@Northern_Water increases #Colorado-Big Thompson Project quota to 70 percent #SouthPlatteRiver #ColoradoRiver #COriver #aridification

A “rooster tail” is formed by the water descending the Granby Dam spillway on July 19, 2019. Photo credit: Northern Water

Here’s the release from Northern Water (Jeff Stahla):

The Northern Water Board of Directors voted unanimously Thursday to increase its 2022 quota allocation for the Colorado-Big Thompson Project to 70 percent.

Board members expressed their desire to take a conservative approach that protects the ability of the C-BT Project to provide a water supply to its beneficiaries while considering the current water supply conditions in the Colorado River basin and the possibility that adverse conditions persist.

Luke Shawcross, manager of the Water Resources Department at Northern Water, outlined water modeling showing the projected outcomes of several quota declaration options, and he also discussed the available water supplies in regional reservoirs. Water resources specialist Emily Carbone also provided board members with current water availability data.

Public input was also considered in the board’s decision.

While current soil moisture conditions on Eastern Plains farmland prompted several board members to ask for consideration of a higher quota, others cited the uncertainty of future hydrology to support a more-conservative approach this year.

The Board has been setting C-BT quota since 1957, and 70 percent is the most common quota declared. It was also the quota set for the 2021 water delivery season. Quotas are expressed as a percentage of 310,000 acre-feet, the amount of water the C-BT Project was initially envisioned to deliver to allottees each year. A 70 percent quota means that the Board is making 0.70 acre-feet of water available for each C-BT Project unit.

The quota increases available C-BT Project water supplies by 62,000 acre-feet from the initial 50 percent quota made available in November. Water from the C-BT Project supplements other sources for 33 cities and towns, 120 agricultural irrigation companies, various industries and other water users within Northern Water’s 1.6 million-acre service area. According to recent census figures, more than 1 million residents now live inside Northern Water’s boundaries. To learn more about Northern Water and the C-BT quota, visit http://www.northernwater.org.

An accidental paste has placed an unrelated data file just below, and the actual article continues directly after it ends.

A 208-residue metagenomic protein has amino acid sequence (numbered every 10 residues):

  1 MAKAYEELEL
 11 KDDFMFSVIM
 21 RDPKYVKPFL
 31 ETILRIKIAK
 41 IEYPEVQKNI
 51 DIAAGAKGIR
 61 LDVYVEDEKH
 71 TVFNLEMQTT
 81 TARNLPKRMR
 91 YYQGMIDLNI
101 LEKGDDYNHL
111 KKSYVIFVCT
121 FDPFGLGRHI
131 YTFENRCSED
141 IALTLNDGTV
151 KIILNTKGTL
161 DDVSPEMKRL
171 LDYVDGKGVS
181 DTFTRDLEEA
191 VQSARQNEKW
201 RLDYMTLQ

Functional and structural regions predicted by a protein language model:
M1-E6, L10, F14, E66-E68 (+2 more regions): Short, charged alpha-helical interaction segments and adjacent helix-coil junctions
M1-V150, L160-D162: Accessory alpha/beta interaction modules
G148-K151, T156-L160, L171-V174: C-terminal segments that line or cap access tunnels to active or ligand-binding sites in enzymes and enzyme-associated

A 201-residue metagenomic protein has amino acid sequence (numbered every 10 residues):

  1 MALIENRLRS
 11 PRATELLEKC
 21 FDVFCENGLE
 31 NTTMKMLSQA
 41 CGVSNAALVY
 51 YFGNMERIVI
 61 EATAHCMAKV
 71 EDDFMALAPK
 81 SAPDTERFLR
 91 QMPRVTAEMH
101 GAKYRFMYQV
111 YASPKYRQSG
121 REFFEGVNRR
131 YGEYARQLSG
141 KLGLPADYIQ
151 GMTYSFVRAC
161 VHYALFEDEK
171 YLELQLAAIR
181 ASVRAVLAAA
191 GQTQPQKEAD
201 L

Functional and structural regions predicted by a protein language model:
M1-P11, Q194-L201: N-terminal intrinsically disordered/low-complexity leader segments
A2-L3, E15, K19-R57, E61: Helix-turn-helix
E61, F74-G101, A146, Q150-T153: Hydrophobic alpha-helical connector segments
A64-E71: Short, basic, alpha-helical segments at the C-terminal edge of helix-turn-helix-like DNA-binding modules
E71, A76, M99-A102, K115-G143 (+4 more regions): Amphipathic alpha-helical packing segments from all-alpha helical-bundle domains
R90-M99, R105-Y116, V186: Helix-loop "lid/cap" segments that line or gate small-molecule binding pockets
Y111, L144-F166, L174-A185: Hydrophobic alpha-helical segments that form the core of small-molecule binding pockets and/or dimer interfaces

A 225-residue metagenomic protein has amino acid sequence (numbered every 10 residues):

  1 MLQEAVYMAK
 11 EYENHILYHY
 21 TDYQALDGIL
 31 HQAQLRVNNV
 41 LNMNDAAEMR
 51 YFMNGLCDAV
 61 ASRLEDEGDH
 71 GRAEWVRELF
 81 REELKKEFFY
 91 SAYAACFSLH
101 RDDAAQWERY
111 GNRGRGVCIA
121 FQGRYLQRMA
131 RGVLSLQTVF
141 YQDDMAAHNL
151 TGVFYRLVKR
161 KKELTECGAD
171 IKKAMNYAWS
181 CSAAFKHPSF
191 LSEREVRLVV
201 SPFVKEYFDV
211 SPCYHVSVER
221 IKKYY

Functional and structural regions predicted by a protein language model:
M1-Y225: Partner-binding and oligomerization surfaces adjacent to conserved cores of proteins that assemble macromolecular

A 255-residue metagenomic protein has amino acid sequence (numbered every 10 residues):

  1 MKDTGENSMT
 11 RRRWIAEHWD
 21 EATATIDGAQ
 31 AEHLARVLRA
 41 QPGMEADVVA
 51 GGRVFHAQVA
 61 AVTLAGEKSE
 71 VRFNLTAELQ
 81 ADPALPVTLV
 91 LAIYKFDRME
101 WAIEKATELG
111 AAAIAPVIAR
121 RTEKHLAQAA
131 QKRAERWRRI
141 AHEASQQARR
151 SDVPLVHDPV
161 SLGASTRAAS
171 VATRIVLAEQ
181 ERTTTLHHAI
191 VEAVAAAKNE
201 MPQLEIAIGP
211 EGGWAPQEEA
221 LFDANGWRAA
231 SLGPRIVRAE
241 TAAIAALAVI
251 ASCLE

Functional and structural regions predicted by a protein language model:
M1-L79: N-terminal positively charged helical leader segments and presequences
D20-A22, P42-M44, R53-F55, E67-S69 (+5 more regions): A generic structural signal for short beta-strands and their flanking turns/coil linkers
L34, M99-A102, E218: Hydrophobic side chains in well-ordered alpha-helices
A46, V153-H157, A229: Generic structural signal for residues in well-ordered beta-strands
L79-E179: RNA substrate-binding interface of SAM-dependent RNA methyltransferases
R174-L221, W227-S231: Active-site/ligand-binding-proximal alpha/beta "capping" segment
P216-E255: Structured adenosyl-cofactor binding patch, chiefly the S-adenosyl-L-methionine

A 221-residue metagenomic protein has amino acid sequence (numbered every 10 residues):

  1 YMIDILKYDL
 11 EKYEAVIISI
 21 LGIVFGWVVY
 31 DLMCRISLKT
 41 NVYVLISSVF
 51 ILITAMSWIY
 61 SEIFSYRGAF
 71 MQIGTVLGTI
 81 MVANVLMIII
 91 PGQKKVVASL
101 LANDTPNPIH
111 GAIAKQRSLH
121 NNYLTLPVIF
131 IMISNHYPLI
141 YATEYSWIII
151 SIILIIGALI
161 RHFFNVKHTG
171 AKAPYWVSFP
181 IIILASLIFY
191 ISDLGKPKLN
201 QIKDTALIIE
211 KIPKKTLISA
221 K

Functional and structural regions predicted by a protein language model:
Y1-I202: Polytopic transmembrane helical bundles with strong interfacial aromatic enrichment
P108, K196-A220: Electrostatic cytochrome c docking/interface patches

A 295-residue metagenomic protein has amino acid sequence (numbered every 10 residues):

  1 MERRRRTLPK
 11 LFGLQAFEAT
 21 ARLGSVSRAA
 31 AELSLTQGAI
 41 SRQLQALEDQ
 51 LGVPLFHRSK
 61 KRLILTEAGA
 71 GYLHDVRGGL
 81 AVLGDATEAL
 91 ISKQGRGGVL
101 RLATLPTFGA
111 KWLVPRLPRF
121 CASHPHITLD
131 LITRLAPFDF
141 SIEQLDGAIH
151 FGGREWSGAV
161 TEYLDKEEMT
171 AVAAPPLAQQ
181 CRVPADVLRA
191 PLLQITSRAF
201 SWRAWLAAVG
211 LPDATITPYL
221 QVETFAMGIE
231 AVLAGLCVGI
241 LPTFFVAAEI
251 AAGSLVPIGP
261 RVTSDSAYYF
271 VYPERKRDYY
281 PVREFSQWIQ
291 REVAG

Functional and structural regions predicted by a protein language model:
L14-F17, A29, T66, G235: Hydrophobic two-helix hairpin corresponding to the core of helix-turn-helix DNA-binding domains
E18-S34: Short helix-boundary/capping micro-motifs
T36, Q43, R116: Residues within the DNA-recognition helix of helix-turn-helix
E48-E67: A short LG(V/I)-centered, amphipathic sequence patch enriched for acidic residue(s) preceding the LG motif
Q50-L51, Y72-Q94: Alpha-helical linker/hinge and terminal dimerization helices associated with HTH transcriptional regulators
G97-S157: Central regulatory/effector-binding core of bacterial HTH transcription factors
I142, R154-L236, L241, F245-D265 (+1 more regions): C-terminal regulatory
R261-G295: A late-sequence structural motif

Colorado-Big Thompson Project Map via Northern Water

Click the link to read “Northern Water sets allocation at 70% for the season” on the Loveland Reporter-Herald website (Ken Amundson). Here’s an excerpt:

The allocation, which is the amount of water that the district will make available to owners of shares of the Colorado-Big Thompson project, means that of the 310,000 acre feet available at 100%, 217,000 acre feet will be made available to shareholders. An acre foot of water — essentially the amount of water that would cover an acre of land one-foot deep — is about 325,851 gallons of water. The board chose what has become the typical allocation. It has the option of increasing it later if conditions permit.

Board members expressed their desire to take a conservative approach that protects the ability of the C-BT Project to provide a water supply while considering the current water supply conditions in the Colorado River basin and the possibility that adverse conditions could persist. While current soil moisture conditions on eastern plains farmland prompted several board members to ask for consideration of a higher quota, others cited the uncertainty of weather conditions to come…

As reported by Northern Water staff Wednesday and again this morning at the board meeting, the district is in good shape on water already stored in the system’s reservoirs. A total of about 563,000 acre feet is stored in Lake Granby, Horsetooth Reservoir and Carter Lake before the runoff season gets fully underway. That’s about 32,000 acre feet above average. The storage levels have been above average for the past eight years, the staff reported.

As reported Wednesday, streamflow levels are predicted to be near average, and snowpack levels are about 90% of average. Uncertain is the amount of precipitation on the Western Slope or Eastern Slope yet this spring and early summer, and whether soil conditions will remain dry.

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